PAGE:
Magazine article St. Louis Journalism Review

Media Reaction to Lazaroff Sentencing Often off Base

Magazine article St. Louis Journalism Review

Media Reaction to Lazaroff Sentencing Often off Base

Article excerpt

No one likes to be criticized. Especially judges. We were reminded of that following the media's reaction to the sentencing of attorney Michael Lazaroff, who had pleaded guilty to mail fraud and violating federal election laws.

The St. Louis Post-Dispatch attacked the sentence in an Oct. 5 editorial, saying that Lazaroff "should be waking up in a penitentiary. Instead, his sentence for fraud and illegal campaign fund-raising is a month of nights in jail, 120 days of community service, restitution and 90 days of house arrest in his million-dollar Town and Country home. It's a sentence that gives new meaning to the term country club prison."

The editorial chastised U.S. District Judge Charles Shaw, who handed down the sentence, saying he was "responsible for the slap on the wrist." It even went on to imply that Shaw, a Democratic appointee, was lenient because Lazaroff was a wheeler-dealer in the Democratic Party. Shaw was disturbed by the editorial, as Bill McClellan wrote on Oct. 8. He said he asked Shaw about the case, but the judge declined to discuss it--still, McClellan noted that Shaw "was visibly upset with the criticism that has come his way, particularly from this newspaper."

As the Lazaroff case illustrates, when there's public criticism of a judge, it usually centers on a perception of inadequate sentencing. And the criticism is often far more vehement. For example, there's a case raging in Boston right now over a judge who sentenced a man to probation for the kidnapping and attempted rape of a 12-year-old boy. Several lawmakers have organized a campaign to remove the judge. And Gov. Paul Cellucci, who is backing legislation that would give the state the right to appeal a sentence, said, "We want to see a court system that protects the rights of children and victims with the same zeal with which it looks after the rights of criminals."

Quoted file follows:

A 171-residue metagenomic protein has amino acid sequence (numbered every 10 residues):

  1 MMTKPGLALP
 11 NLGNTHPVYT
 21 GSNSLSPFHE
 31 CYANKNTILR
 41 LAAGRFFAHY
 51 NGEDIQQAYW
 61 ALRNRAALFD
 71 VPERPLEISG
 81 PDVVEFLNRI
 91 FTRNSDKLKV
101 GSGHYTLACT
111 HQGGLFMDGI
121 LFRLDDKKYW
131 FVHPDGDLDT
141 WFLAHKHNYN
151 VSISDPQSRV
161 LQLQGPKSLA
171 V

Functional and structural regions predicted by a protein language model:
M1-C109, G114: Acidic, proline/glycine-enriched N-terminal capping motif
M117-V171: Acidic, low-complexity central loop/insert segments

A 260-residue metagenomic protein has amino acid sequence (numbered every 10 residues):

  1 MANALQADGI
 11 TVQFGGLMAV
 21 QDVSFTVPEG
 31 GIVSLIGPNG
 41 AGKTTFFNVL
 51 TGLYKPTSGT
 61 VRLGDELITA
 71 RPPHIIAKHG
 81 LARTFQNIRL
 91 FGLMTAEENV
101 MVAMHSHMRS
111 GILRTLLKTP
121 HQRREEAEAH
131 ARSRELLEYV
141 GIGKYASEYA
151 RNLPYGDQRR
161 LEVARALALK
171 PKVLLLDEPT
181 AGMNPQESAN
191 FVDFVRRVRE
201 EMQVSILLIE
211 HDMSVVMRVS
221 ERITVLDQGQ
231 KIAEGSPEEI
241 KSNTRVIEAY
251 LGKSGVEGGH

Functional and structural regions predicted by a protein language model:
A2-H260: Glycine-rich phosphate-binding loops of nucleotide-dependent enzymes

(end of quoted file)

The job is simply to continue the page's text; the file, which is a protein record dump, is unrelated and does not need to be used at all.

Now these cases are always compelling. Your average Joe is probably outraged over the Lazaroff sentencing and the sentencing in the Boston case and perhaps rightly so. But the harsh reaction has some troubling aspects. First, the public and media usually aren't privy to all the facts surrounding the sentencing. They usually don't attend the whole trial or plea-bargaining negotiations or sentencing hearing, so they really don't know everything that the judge knows when he or she hands down the sentence.

Moreover, the ethical rules governing judges generally prohibit them from "explaining" their conduct to the press and public. Notice Judge Shaw's "no comment" response to McClellan. Even if Shaw had wanted to, he was constrained from articulating his reasons for the Lazaroff sentence. It's not a fair fight--a judge has to wear a "hit me" sign and can't punch back. …

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